Ah, July. When rising seniors everywhere realize that summer is going by a bit more quickly than they might have liked…and college application essays are coming out in droves.
College essays are generally a bit more eager beaver than the rest of their accompanying application forms. This is because they are typically the most time-consuming part of the college app, so schools often release them on their websites and email lists before the rest of the application is ready for the eyes of applicants, so lucky students like you can get a head start.
This is also true of the Common Application (an application form used by over 500 colleges and universities). This year’s Common App will be available for students to fill out online on August 1, but the essay questions are available RIGHT NOW, so now is the perfect time to start planning and drafting the perfect essay to show off your strengths.
We’re breaking down all of the essay options below with advice for approaching each of them, but first, a word to the wise:
The college application personal essay is an incredibly daunting task. How are you supposed to tell colleges everything about yourself in less than 650 words? The simple answer: you can’t. But this knowledge should actually lift a huge weight off your shoulders, rather than causing you to hang your head in defeat. You can’t possibly tell colleges everything they need to know about you under such constraints, so don’t even try. The trick is to write about just ONE aspect of yourself and make it a good story; make it mean something. That’s all they are looking for. No one is going to read your essay about playing the violin on a bus once, and think, “Great story, but all this kid can do is play a violin on a bus.” That’s ridiculous. If it’s a good essay, they are going to learn a lot about your character, your confidence, your wit, your analytical ability, and your talents in the process. And if they are sitting around a conference table talking about your application and say, “Oh right, that’s the bus violin girl,” that’s actually a really good thing. You’ve given them an identity, a way for you to stand out from the pack. And that is the absolute best thing you can hope for from your essay. And that won’t happen from an essay that does little more than list every possible accomplishment and talent you can possibly cram into the word limit.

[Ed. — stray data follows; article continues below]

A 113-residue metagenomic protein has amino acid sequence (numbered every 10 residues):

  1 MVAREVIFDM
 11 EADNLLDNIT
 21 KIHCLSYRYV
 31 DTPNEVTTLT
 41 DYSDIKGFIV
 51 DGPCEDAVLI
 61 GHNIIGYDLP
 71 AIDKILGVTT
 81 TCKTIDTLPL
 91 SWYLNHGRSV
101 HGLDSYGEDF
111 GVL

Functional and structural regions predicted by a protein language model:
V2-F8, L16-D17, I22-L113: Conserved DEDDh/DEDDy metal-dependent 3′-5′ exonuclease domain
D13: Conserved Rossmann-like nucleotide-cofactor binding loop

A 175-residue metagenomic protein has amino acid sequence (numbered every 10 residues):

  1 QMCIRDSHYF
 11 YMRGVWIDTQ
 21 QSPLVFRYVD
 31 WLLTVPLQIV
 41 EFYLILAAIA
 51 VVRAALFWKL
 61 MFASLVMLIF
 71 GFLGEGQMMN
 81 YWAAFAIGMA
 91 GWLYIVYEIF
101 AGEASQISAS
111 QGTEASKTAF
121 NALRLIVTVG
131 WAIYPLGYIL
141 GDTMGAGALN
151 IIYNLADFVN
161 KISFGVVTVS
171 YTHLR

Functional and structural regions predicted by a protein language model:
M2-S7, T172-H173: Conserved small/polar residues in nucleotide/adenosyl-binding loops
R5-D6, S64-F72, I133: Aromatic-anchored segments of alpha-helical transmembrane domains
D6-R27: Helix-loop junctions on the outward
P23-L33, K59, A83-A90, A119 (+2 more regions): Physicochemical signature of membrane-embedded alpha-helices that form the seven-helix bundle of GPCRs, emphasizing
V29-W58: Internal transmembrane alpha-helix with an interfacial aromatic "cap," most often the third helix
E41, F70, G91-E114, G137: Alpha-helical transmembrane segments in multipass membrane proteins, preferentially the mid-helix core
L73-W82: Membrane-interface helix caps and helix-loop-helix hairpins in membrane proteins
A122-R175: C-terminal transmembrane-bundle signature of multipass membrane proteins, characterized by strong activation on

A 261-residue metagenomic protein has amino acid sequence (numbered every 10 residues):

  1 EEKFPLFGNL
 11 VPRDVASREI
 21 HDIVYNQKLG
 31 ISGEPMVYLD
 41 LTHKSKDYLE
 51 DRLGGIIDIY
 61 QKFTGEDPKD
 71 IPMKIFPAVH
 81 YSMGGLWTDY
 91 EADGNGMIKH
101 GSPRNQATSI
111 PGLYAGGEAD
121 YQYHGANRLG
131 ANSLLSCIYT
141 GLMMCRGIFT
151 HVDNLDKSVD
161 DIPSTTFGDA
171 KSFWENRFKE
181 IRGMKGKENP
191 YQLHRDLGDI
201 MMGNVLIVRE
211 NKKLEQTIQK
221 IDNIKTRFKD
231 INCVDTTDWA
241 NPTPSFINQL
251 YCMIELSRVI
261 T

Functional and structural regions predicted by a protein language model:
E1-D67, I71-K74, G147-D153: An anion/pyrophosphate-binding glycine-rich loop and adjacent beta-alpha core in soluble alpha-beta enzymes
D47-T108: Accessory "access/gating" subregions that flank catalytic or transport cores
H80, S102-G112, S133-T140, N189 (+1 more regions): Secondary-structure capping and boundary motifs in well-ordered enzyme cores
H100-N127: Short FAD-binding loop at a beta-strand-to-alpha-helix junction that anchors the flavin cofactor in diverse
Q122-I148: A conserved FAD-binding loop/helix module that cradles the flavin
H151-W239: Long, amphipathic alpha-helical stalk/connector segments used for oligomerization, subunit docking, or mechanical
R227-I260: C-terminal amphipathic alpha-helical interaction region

Ok, now let’s talk about the prompts (and what’s new this year compared to last year), so you can figure out which one will allow you to tell YOUR best story.
Here are the questions you have to choose from:
1. Some students have a background, identity, interest, or talent that is so meaningful they believe their application would be incomplete without it. If this sounds like you, then please share your story.